. Mars Exploration News .

Curiosity Rover Nearing Yellowknife Bay
by Staff Writers
Pasadena CA (JPL) Dec 13, 2012

The NASA Mars rover Curiosity used its Mast Camera (Mastcam) during the mission's 120th Martian day, or sol (Dec. 7, 2012), to record this view of a rock outcrop informally named "Shaler." The outcrop's striking layers, some at angles to each other in a pattern called crossbedding, made it a target of interest for the mission's science team. The site is near where three types of terrain meet at a place called "Glenelg," inside Gale Crater. The area covered by the image spans about 3 feet (90 centimeters) in the foreground. Credit: NASA/JPL-Caltech/MSSS. For a larger version of this image please go here.

The NASA Mars rover Curiosity drove 63 feet (19 meters) northeastward early Monday, Dec. 10, approaching a step down into a slightly lower area called "Yellowknife Bay," where researchers intend to choose a rock to drill.

The drive was Curiosity's fourth consecutive driving day since leaving a site near an outcrop called "Point Lake," where it arrived last month. These drives totaled 260 feet (79 meters) and brought the mission's total odometry to 0.37 mile (598 meters).

The route took the rover close to an outcrop called "Shaler," where scientists used Curiosity's Chemistry and Camera (ChemCam) instrument and Mast Camera (Mastcam) to assess the rock's composition and observe its layering.

Before departure from Point Lake, a fourth sample of dusty sand that the rover had been carrying from the "Rocknest" drift was ingested and analyzed by Curiosity's Sample Analysis at Mars (SAM) instrument.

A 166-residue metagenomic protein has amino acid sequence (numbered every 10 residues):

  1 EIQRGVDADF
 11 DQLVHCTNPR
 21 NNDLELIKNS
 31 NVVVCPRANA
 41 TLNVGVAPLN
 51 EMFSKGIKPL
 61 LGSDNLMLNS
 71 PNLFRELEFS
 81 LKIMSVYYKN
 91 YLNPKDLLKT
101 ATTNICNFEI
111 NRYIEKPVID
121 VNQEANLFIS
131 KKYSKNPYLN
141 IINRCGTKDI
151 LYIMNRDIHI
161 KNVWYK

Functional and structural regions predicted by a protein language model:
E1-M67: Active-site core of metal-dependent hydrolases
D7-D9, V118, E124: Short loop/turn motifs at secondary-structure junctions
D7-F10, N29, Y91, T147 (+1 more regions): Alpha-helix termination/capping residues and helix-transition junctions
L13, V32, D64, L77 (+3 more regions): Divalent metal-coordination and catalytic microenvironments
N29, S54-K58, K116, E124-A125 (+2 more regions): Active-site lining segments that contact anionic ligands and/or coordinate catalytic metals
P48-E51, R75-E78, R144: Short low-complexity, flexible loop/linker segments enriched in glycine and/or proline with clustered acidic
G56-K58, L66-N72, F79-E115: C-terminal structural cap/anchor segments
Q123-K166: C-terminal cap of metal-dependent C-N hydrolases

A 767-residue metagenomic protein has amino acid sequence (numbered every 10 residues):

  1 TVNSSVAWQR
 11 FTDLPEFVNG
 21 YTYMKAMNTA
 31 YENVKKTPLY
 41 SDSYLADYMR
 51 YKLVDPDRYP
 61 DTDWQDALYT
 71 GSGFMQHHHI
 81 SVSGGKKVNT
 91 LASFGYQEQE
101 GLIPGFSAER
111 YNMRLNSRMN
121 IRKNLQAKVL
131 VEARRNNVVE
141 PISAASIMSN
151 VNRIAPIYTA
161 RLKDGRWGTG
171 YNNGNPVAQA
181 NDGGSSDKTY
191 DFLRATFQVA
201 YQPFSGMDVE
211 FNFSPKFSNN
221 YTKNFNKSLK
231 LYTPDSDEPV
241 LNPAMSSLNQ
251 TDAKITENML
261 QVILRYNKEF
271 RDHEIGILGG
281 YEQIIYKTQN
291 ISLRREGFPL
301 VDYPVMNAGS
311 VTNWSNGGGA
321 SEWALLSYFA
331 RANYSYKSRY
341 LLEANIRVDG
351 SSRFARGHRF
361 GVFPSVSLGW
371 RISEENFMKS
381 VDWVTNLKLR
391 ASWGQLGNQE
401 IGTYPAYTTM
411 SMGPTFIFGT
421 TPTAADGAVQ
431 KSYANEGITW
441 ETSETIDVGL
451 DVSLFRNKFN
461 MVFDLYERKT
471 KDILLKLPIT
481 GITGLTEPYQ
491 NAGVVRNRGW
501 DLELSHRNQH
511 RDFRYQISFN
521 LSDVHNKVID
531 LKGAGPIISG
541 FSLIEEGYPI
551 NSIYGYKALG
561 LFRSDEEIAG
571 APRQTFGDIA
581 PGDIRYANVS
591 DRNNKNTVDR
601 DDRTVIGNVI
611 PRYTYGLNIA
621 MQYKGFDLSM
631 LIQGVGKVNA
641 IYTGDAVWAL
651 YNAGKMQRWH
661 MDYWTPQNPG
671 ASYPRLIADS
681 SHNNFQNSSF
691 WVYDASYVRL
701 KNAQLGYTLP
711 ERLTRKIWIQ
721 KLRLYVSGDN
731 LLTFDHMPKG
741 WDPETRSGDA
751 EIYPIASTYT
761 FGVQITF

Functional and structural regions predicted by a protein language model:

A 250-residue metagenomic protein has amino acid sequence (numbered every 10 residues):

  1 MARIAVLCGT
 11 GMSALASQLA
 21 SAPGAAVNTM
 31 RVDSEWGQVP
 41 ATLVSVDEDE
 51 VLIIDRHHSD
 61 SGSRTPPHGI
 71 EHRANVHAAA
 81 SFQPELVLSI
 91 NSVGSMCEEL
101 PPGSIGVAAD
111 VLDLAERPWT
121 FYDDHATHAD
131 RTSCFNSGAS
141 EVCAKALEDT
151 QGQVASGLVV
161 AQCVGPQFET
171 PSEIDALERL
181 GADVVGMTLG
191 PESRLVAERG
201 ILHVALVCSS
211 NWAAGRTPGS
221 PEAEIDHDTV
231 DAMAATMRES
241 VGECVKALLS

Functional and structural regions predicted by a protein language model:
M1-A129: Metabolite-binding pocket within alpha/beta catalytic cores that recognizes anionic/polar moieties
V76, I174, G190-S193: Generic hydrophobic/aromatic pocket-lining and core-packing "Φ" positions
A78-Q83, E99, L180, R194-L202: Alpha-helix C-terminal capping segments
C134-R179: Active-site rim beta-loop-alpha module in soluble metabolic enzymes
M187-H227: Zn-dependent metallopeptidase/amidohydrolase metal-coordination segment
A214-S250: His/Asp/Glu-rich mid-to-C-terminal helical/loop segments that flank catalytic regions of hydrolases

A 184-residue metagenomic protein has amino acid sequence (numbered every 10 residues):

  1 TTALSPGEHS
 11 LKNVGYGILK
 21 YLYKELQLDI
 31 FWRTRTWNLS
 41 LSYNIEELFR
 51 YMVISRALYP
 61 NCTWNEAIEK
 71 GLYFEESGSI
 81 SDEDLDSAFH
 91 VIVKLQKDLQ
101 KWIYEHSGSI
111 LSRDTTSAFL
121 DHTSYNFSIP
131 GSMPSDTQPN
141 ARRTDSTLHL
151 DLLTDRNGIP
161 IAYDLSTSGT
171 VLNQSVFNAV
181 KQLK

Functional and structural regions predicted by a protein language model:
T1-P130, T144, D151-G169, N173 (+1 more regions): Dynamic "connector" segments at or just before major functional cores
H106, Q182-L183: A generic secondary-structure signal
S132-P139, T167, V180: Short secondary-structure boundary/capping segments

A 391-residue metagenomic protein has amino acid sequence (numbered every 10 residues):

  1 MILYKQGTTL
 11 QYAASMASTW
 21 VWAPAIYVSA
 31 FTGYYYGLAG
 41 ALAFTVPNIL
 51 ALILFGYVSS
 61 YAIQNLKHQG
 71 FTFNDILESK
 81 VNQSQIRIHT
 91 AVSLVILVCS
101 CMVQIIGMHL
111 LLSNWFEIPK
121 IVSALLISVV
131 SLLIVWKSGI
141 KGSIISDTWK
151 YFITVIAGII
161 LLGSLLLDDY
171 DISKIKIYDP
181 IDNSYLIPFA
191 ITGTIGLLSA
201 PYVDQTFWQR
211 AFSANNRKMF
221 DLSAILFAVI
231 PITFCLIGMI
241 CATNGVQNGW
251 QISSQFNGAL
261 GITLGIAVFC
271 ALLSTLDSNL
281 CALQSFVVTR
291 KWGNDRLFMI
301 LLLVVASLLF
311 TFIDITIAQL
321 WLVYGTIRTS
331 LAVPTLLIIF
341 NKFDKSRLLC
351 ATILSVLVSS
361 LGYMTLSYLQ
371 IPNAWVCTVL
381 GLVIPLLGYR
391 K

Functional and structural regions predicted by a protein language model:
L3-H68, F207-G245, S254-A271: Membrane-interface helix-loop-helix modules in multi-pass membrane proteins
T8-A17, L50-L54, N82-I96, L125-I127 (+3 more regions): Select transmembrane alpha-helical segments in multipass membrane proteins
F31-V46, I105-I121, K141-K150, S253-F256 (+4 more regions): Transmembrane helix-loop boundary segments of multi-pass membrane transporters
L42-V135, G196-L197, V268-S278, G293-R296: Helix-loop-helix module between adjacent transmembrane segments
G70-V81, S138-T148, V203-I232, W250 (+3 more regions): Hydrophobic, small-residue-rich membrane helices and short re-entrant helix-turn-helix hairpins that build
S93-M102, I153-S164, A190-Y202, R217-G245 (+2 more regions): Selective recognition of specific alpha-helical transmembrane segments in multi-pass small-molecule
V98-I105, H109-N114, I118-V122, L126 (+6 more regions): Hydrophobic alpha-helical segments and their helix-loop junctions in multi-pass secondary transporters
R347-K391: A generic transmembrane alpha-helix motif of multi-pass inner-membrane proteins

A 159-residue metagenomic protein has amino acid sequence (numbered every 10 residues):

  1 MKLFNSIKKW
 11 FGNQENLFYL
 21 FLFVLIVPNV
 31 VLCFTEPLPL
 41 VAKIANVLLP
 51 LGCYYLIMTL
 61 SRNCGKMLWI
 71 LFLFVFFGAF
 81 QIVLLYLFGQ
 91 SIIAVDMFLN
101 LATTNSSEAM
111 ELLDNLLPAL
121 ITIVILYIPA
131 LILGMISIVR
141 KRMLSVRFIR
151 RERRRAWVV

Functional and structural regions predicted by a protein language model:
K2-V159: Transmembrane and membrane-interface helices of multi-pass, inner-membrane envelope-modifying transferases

Curiosity ended Monday's drive about 30 percent shorter than planned for the day when it detected a slight difference between two calculations of its tilt, not an immediate risk, but a trigger for software to halt the drive as a precaution.

"The rover is traversing across terrain different from where it has driven earlier, and responding differently," said Rick Welch, mission manager at NASA's Jet Propulsion Laboratory, Pasadena, Calif.

"We're making progress, though we're still in the learning phase with this rover, going a little slower on this terrain than we might wish we could."

Curiosity is approaching a lip where it will descend about 20 inches (half a meter) to Yellowknife Bay. The rover team is checking carefully for a safe way down.

Yellowknife Bay is the temporary destination for first use of Curiosity's rock-powdering drill, before the mission turns southwestward for driving to its main destination on the slope of Mount Sharp.


Related Links
Mars Science Laboratory
Mars News and Information at MarsDaily.com
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Pasadena CA (JPL) Dec 06, 2012
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